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By Kristy Siegfried | 7 October, 2019

WHAT YOU NEED TO KNOW

UN refugee chief warns that fight to end statelessness is at risk. Ahead of the opening today of a high-level intergovernmental meeting on statelessness in Geneva, UN High Commissioner for Refugees Filippo Grandi warned that recent gains in the campaign to end statelessness were at risk from a rise in “damaging forms of nationalism”. He called for a redoubling of efforts to find solutions for millions without citizenship or at risk of statelessness around the world. Member States attending today’s meeting will take stock of progress halfway through a 10-year campaign to end statelessness launched in 2014 and commit to further actions over the next five years to prevent and resolve statelessness. Reuters profiles statelessness campaigner Maha Mamo, who grew up stateless in Lebanon and became a Brazilian national last year. Mamo will tell her story to UNHCR Goodwill Ambassador Cate Blanchett at the opening of today’s meeting.

Greece transfers 450 people from overcrowded island camp. Greek authorities, with support from UNHCR, moved 450 asylum-seekers off the island of Lesvos to the mainland on Sunday night as part of a plan to ease overcrowding at the Moria reception centre, where more than 13,000 people are living in a space designed for fewer than 3,000. They will be moved to a camp near the northern city of Thessaloniki. Greece’s prime minister, Kyriakos Mitsotakis, last week pledged to move as many as 20,000 people from the Aegean islands to the mainland, but also claimed that most of those now arriving to the Greek islands were economic migrants rather than refugees. UNHCR’s representative in Greece, Philippe Leclerc, noted on Friday that the large majority of the new arrivals were from “war-torn countries”, mainly Afghanistan and Syria, and that it was Greece’s responsibility to “save and protect those who seek its protection”. Both Mitsotakis and Leclerc have also called for other European States to relieve the pressure on Greece, which has received the majority of sea arrivals to Europe this year.


WHAT’S ON OUR RADAR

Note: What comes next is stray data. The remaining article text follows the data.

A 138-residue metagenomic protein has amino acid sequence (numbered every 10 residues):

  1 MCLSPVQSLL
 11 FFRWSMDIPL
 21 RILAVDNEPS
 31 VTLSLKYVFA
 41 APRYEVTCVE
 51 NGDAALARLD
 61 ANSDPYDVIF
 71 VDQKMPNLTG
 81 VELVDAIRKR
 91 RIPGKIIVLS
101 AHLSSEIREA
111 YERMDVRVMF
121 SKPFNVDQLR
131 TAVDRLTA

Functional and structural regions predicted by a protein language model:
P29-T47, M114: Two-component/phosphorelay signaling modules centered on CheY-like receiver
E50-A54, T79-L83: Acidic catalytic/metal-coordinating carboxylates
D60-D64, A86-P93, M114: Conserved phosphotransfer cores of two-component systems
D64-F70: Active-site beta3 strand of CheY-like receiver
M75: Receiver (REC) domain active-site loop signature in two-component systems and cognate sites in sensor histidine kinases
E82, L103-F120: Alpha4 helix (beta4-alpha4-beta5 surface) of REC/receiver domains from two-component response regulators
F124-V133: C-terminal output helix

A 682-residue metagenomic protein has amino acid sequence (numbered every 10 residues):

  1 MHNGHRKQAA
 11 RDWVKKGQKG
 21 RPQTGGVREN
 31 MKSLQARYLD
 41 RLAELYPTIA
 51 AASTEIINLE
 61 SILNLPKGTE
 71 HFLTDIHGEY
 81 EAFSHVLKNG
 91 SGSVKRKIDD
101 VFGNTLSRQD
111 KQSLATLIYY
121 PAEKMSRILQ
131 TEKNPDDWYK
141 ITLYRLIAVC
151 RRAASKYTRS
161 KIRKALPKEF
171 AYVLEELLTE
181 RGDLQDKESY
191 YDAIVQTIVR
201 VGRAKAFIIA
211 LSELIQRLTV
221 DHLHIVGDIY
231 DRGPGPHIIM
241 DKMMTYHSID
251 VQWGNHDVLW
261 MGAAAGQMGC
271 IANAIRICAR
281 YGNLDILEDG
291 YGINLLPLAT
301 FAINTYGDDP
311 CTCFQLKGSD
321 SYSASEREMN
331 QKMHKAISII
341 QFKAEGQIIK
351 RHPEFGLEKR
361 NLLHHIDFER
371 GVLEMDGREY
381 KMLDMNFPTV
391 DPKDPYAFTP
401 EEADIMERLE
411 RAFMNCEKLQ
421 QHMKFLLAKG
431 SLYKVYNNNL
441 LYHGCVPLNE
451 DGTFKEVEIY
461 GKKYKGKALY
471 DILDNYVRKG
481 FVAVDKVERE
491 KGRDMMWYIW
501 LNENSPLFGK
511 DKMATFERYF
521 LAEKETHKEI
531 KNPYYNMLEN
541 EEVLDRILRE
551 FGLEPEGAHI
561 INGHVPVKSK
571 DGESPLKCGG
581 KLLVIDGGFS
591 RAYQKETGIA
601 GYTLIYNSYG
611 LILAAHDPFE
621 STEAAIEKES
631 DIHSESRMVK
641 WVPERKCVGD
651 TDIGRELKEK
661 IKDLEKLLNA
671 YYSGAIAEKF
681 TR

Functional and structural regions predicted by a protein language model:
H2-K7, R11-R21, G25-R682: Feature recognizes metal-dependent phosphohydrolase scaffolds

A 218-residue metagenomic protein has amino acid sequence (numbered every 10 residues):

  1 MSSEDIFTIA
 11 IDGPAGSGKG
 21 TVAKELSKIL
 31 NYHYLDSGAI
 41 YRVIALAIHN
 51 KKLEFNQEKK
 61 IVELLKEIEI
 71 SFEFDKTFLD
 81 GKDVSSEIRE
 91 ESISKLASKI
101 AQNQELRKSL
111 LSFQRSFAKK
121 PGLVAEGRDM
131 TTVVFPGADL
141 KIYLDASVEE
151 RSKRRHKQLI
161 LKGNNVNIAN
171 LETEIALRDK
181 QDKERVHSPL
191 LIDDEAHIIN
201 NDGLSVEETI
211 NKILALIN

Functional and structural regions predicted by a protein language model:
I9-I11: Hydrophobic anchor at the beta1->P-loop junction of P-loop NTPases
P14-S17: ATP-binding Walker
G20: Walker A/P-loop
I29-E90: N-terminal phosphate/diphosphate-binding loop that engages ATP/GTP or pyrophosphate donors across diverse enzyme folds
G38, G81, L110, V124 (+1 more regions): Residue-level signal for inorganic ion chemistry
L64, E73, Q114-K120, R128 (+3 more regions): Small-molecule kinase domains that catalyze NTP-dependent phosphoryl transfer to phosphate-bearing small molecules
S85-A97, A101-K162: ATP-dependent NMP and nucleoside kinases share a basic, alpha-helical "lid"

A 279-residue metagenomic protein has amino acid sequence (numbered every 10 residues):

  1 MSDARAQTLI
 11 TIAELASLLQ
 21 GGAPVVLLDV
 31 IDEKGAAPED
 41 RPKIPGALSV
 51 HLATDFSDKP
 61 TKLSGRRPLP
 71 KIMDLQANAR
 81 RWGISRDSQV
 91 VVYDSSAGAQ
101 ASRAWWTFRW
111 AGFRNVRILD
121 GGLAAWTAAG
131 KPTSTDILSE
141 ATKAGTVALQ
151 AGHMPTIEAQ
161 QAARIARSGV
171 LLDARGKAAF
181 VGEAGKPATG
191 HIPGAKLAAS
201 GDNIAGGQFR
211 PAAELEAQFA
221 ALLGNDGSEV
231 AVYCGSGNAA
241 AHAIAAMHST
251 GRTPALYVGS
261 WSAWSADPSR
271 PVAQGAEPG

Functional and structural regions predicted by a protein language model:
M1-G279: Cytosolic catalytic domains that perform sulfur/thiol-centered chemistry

At least nine dead, dozens missing after shipwreck off Lampedusa. At least nine people have died and 25 people are dozens are missing from a boat that overturned off the coast of the island of Lampedusa, south of Sicily, Italy’s coastguard said today. An alert was received late on Sunday night that a boat carrying some 50 people was in difficulty in rough seas. The vessel reportedly capsized after many of its passengers rushed to one side as rescue boats approached. The coastguard said it had rescued 22 people and that the search for survivors continued.

Mali conflict robs displaced children of school. AFP reports from the town of Segou, in south-central Mali, which is hosting more than 20,000 people displaced by violence in northern and central regions of the country. None of the children displaced to Segou were admitted to schools there when the new academic year began last week. Meanwhile, one school in three has shut down in the Mopti region, which has been most affected by the violence. UNHCR reported in August that more than 285,000 children in Mali are being denied an education due to school closures. The Bamako government and international organizations are responding with lessons by radio and ad-hoc learning centres in villages and camps.

The Canadian boss who rescued 300 Syrian refugees. The BBC’s The Boss series profiles Jim Estill, a Canadian entrepreneur and philanthropist who spent US$1.1 million of his own money to bring 89 Syrian families to his home city of Guelph, Ontario, through Canada’s private refugee sponsorship programme. He employed 28 of the refugees at the home appliances company he owns and runs and helped others set up their own shops and businesses by providing financial guarantees. In March this year, Estill was awarded the Order of Canada, the country’s second highest honour.


GET INSPIRED

Primary schools for South Sudanese refugees living in camps in western Ethiopia are overcrowded and there aren’t enough textbooks, but teacher Koat Reath is undeterred. A refugee himself, he has dedicated his life in exile to helping children and adults who have missed out on schooling because of the conflict in South Sudan.


DID YOU KNOW?

More than 220,000 people have acquired nationality in the last five years since the global “#IBelong” campaign launched.